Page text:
TAIPEI, Taiwan - Taipei Veterans General Hospital has introduced a new cancer genome testing service that promises nearly 100-per cent accuracy in selecting the optimal cancer treatment and does so at nearly a third of the previous cost.
Such self-funded detection services - formally known as Next Generation Sequencing (NGS) tests - previously cost up to NT$80,000 (S$3,000), but the new method developed by TVGH and Lihpao Life Science Corp. is expected to cut this to approximately NT$25,000, likely by the end of this year.
"We are providing more accurate results and reducing the cost," said Lihpao's Director of Research and Development Tang Chien-hsiang.
Chou stressed the importance of targeting therapy to a patient's unique genetic assembly, or in other words, "personalized medicine" - the basis of the new treatment services.
Common NGS procedures determine the existence of mutated genes after scanning 300 times, but TVGH generates 500 sequences before identifying mutated genes. "Our approach is more exacting," said Chou Teh-ying, chief of molecular pathology at TVGH.
Chou said the personalized targeting approach would increase treatment effectiveness, improve living quality and extend the lives of cancer patients.
Around 35 people have taken the test at TVGH, according to hospital staff. They are mostly end-stage cancer patients, who have already tried multiple ineffective methods and wish to find a more accurate treatment plan, said Chou.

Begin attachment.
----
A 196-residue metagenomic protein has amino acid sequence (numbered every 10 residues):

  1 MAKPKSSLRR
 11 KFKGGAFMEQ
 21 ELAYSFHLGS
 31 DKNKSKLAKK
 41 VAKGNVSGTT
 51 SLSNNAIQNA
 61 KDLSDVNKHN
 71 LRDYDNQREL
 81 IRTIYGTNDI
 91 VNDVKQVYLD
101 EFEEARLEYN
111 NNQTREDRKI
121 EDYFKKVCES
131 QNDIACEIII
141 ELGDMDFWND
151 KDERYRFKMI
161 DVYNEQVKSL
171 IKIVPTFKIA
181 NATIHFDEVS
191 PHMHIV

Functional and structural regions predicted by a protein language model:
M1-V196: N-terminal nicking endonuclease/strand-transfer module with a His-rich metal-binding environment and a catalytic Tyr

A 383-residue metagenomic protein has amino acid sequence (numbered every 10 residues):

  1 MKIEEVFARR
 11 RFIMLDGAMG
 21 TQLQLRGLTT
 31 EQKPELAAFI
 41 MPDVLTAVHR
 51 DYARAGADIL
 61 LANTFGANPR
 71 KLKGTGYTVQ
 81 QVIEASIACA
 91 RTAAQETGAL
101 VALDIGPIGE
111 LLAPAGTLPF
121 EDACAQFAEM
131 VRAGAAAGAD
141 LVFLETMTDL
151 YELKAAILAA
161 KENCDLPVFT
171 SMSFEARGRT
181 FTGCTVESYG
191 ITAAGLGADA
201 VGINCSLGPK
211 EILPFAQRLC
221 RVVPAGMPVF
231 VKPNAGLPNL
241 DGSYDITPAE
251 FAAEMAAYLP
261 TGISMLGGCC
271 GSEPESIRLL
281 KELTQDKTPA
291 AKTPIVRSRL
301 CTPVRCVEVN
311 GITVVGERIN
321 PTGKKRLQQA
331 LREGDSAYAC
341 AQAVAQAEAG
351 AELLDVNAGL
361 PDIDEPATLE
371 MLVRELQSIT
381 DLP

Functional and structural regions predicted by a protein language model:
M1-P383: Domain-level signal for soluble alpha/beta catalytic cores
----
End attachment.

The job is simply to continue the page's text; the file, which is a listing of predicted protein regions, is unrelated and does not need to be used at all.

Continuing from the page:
In a previous case, a 38-year-old male patient found his cancer had recurred and spread to his bones, a year and a half after getting rid of his lung cancer cells. Even after six rounds of chemotherapy, the treatment failed to control the disease.
However, after undergoing the genome test, a rearrangement of the ROS1 gene was detected within his tumour. After being treated accordingly, his tumour shrunk within two months.
Cancer continues to top the list of the 10 leading causes of death according to recent statistics for 2015 from the Ministry of Health and Welfare.
Approximately one in every 233 people in Taiwan is diagnosed with cancer, and cases will continue to increase more than 50 per cent in the next 20 years, TVGH staff predict.
When asked about recent advances made in cancer survival rate forecasting by an interdisciplinary research team at National Taiwan University (NTU), announced on Oct 29, Tang said the research may prove valuable in the future, since their team evaluates survival rates and treatment effectiveness according to such academic studies.